Repost from Dreams of Education
Education isn’t about achievement, and yet, somewhere along the way that is exactly what its purpose became. Somewhere along the line our perspectives shifted and we began to believe the lie.
The lie that the purpose of education is a number.
We put so much emphasis on the notion that achievement is everything, that students began to believe that the number actually meant something.
That the number was everything.
If achievement is everything, education is surely at the pinnacle of its demise. It can’t just be about the numbers. It has to be about more. It has to be about something more tangible, more real. Right now we are in a cycle of implant syndrome (can’t claim this idea, came from my friend @matthewquigley who calls it “fake boobs”- stay with me here). We want our schools to look good on the outside, we want them to look perfect (like implants), but at the end of the day, what they represent isn’t real. There isn’t a whole lot of substance to them because substance isn’t the point. Looking good is the point. Getting noticed is the point. This is the problem I have with focus on achievement and scores. The point isn’t substance, the point is to look like we have students who are performing at what we have deemed is an appropriate level. When you get right down to it, isn’t there beauty in the imperfection? Isn’t there beauty in natural learning process? I love the opening scene of The Social Network movie where we see Mark Zuckerberg going on and on about scores and what else he can do to get in and get noticed. He says something to the effect of: If everyone gets a 1600 (perfect score on the SAT) what differentiates them?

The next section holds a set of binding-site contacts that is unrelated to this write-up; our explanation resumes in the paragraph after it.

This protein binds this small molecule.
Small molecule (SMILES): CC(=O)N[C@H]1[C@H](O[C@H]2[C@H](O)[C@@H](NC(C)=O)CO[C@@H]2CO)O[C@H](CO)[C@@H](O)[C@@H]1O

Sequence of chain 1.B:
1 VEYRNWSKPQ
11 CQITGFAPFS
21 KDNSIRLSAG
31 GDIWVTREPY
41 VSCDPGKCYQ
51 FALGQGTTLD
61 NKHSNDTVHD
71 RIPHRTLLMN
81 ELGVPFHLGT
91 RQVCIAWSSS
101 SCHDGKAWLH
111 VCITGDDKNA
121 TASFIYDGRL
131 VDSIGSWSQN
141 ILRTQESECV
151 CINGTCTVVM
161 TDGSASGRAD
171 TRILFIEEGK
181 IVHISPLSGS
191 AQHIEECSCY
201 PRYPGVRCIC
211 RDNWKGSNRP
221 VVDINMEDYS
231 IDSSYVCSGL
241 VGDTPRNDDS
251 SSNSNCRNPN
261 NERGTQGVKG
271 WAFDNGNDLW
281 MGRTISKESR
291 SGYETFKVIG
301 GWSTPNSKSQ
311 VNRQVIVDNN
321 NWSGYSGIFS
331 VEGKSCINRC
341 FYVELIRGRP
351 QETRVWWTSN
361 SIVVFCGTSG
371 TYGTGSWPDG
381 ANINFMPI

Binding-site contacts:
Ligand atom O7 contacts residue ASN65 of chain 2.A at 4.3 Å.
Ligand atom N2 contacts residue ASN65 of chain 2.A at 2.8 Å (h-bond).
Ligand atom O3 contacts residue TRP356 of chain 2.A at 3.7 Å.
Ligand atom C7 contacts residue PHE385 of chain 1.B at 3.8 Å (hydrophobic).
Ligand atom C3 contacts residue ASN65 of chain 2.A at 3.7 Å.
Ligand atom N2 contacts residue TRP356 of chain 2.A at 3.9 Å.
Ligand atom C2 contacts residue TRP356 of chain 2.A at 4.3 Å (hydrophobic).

Right now the education system puts the focus on what students don’t know. We make students feel ashamed of what they don’t know and try to use that shame (of a poor grade) to make them work harder. What if instead of focusing on what a kid doesn’t know, we help them realize what they do know? What if we started capitalizing on what they know and used it to help them make connections in their learning? What if we minimized the focus on achievement?
There are incredible teachers who have refused to sell students the lie that achievement is everything. There are incredible teachers who every day work to capitalize on what students do know and value students for more than the number. My plea for education reform: minimize the focus on achievement and shift to a focus on learning.
Today as I was going through my overflowing Google Reader, I read this from Seth’s Blog:
“Our Normal Approach is Useless Here
Perhaps this can be our new rallying cry.
If it’s a new problem, perhaps it demands a new approach. If it’s an old problem, it certainly does.”
The direction of education is an old problem, our normal approach is useless here. It is time for education reform to be education re-imagine. Our normal approach is useless here.